In the Loop

News and views from across Mayo Clinic

June 8, 2021

‘In a Word’: Jennifer Bond on challenging status quo, speaking up, leading with heart

By In the Loop
Jennifer Bond

"In a Word" spotlights the kinds of people you think about when you think about Mayo Clinic. They've answered questions, serious and otherwise, so you can know them better.


You see them at bedsides. Behind desks. You may spot them walking down a hall or sprinting across a lobby, making every effort to look like they're walking. You see them talking quietly with a patient and family, or sitting down with you at a meeting. They may be friends, teammates or someone you know only by sight. But you're glad they're here. And it's reassuring to know that the health of our patients, our colleagues and the institution itself rests in their capable, friendly, earnest, caring and compassionate hands.

Join us in celebrating them, and let us know if you'd like to see one of your colleagues featured here. Yes, they'll probably be embarrassed and they may even protest, but let's celebrate them just the same.


Jennifer Bond says she applied for a job at Mayo Clinic on a whim since she was feeling frustrated at her previous workplace. Bond, who previously worked as a nurse and is now an operations manager in the Office of Patient Experience, says that whim became one of the best decisions of her life. That's because it has led to a career at Mayo Clinic for the past nine years.

"My favorite part of working here is that Mayo Clinic values help me make difficult decisions every day, and I feel fully supported and confident when I have to make a judgment call," she says.

One of my favorite things about Mayo Clinic: Our culture and the colleagues that I have the opportunity to interact with on a day-to-day basis.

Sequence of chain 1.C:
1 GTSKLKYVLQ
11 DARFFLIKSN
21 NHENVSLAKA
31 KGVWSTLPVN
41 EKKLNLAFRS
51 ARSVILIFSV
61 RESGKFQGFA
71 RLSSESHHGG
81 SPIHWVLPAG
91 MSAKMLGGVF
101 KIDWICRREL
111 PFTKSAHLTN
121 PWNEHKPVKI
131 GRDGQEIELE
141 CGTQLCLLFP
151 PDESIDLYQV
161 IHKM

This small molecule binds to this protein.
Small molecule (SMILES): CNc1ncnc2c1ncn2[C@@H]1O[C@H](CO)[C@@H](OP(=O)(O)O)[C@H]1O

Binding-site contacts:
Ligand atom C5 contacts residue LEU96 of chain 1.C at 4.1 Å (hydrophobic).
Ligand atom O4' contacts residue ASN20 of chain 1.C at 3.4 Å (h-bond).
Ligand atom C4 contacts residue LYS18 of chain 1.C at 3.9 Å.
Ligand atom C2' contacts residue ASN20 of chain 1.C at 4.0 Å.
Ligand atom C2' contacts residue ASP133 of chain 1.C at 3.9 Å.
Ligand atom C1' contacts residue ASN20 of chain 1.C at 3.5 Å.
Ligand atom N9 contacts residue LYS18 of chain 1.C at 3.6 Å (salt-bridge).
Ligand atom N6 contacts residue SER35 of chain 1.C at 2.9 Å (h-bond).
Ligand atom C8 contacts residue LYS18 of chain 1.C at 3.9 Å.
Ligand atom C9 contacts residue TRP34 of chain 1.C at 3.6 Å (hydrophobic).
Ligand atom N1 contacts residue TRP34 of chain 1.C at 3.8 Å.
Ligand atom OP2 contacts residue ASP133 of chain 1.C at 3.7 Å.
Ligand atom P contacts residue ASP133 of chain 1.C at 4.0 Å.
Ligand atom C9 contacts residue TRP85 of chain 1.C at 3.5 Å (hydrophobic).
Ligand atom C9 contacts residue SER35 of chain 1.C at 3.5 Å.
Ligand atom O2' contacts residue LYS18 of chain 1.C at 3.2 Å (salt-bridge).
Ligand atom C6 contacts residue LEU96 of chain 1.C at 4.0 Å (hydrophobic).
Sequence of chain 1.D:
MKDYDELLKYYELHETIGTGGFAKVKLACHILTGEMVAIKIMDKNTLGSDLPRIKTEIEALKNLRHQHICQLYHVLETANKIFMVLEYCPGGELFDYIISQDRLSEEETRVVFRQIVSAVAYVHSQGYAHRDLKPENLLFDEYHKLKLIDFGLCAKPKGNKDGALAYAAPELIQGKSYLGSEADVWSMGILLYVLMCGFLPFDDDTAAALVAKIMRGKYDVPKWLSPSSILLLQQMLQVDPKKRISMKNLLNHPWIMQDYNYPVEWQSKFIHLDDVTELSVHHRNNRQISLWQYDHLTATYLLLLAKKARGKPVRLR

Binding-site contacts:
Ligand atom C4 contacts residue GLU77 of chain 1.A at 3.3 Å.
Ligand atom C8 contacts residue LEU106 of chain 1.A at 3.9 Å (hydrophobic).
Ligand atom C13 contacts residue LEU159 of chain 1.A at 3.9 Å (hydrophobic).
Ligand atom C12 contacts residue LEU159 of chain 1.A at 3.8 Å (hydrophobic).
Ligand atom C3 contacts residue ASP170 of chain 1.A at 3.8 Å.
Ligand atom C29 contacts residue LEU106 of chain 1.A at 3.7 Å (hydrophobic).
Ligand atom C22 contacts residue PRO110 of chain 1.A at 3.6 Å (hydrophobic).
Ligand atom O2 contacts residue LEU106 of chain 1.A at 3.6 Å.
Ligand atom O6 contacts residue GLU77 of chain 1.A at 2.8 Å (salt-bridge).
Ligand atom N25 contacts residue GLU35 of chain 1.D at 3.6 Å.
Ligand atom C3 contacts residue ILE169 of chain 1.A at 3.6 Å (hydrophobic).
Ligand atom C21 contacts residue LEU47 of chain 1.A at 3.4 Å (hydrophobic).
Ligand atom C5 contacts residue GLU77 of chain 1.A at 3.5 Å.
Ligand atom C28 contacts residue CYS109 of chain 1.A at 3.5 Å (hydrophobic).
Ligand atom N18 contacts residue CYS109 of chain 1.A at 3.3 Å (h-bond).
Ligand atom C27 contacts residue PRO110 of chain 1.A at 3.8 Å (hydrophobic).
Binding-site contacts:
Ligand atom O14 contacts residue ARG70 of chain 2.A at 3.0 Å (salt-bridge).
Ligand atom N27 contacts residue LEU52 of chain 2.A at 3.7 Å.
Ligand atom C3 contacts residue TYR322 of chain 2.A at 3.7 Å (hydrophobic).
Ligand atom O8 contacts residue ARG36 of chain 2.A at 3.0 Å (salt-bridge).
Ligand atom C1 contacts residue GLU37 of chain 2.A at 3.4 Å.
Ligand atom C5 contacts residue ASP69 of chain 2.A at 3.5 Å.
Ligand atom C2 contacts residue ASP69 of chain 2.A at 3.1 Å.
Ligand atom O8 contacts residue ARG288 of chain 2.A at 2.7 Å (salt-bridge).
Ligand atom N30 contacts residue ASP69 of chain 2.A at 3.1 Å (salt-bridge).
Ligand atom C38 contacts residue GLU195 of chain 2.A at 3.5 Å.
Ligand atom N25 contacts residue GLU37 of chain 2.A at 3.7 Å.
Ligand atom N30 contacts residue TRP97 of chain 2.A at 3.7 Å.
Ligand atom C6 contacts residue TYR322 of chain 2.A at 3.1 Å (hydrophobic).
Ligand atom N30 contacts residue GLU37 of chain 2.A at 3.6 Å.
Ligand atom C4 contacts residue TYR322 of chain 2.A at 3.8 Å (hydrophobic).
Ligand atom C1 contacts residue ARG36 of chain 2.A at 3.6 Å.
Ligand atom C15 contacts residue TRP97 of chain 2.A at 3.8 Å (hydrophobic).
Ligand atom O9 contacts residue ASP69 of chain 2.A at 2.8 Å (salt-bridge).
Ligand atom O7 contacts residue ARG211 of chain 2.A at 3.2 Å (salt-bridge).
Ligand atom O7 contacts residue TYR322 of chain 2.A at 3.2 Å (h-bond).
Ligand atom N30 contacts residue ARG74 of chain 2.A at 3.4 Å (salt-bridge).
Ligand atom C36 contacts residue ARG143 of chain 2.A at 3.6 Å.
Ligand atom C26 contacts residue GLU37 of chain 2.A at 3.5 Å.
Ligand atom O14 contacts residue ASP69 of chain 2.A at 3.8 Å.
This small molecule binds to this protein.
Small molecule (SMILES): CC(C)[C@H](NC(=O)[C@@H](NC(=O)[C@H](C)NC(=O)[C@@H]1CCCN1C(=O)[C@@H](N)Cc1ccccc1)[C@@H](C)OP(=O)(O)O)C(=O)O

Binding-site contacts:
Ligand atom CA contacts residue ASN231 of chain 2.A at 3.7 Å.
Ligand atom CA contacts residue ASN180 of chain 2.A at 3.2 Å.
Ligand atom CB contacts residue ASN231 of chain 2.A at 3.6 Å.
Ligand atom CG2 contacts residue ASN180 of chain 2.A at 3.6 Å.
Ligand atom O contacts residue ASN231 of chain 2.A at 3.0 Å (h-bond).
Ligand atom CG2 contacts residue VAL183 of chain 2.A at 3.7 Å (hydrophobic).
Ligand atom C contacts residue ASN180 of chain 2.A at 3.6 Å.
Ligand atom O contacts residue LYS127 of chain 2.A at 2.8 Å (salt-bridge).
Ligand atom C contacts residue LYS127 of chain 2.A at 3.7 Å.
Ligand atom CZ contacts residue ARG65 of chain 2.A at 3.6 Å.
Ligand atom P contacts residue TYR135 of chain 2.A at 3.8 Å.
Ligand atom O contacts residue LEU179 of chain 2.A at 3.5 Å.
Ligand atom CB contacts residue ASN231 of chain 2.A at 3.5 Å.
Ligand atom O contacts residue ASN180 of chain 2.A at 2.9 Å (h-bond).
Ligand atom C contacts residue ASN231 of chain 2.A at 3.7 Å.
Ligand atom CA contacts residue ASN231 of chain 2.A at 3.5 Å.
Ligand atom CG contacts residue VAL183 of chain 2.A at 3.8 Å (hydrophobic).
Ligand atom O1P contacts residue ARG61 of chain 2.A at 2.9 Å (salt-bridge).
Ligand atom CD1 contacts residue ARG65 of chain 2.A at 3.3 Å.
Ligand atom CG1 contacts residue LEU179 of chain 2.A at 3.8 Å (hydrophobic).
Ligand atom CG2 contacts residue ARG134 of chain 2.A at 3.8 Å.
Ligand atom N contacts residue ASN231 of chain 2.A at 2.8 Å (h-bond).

The single most important thing I did at work yesterday (or expect to do tomorrow): Listen with curiosity and without judgment to elevate the patient and staff experience.

A book I would recommend or one I want to read: "Leading Hartfully: The Art of Leading Through Your Heart to Discover the Best in Others" by Diane Rogers. I have had the privilege of listening to her speak at a nursing conference. Her positivity and compassion for leading people shine through both in person and in her writing.

Mayo Clinic has taught me: When you don't understand something, just speak up. Our system is too complex to understand the ins and outs of all things Mayo Clinic.

Most treasured or best advice from a colleague at Mayo: Challenge the status quo. Be the change agent.

Most memorable Mayo moment: New employee orientation. I was so humbled and honored to be welcomed into the organization, sitting next to scientists, researchers, allied health staff and operational support.

If I could choose the "on hold" music for Mayo Clinic: Let's let patients choose their hold music. We all have different melodies that soothe our souls. I imagine the preference would be different for someone starting the long road of chemotherapy versus someone who just completed chemotherapy and rang the bell.

Favorite space on campus this month: The Kinne Auditorium, our vaccination headquarters. There is so much positive energy in the waiting area among the staff, patients and families. It is rewarding to hear their stories of gratitude as they seamlessly check in, get vaccinated and quickly move along with their day with a sense of relief that better times are yet to come.

People who inspire me: All of the nurses and leaders who have taught me the ins and outs of quality, patient-centered care. I recently read this quote from Sister Mary Brigh that very much resonated with me: "You will find you are made up of bits and pieces of all who ever touched your life, and you are more because of it, and you would be less if they had not touched you."

The most fun I've had at work this year: Helping to distribute the masses of community engagement pictures, cards and notes that were sent to honor our front-line heroes. From elementary students creating messages of kindness expertly written in crayons to the hand-painted watercolor cards with heartfelt phrases of encouragement, these small gestures mean a lot.

Team Dr. Charlie or Team Dr. Will? Or Team Mother Alfred or Team Dr. W.W. Why? Team Mother Alfred. Her vision set the stage for the exemplary nursing care provided at Mayo Clinic.

When patients recall their visit to Mayo Clinic, I hope they remember: How honored we are to be trusted with their health and well-being.


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Tags: Employee Stories, Jennifer Bond

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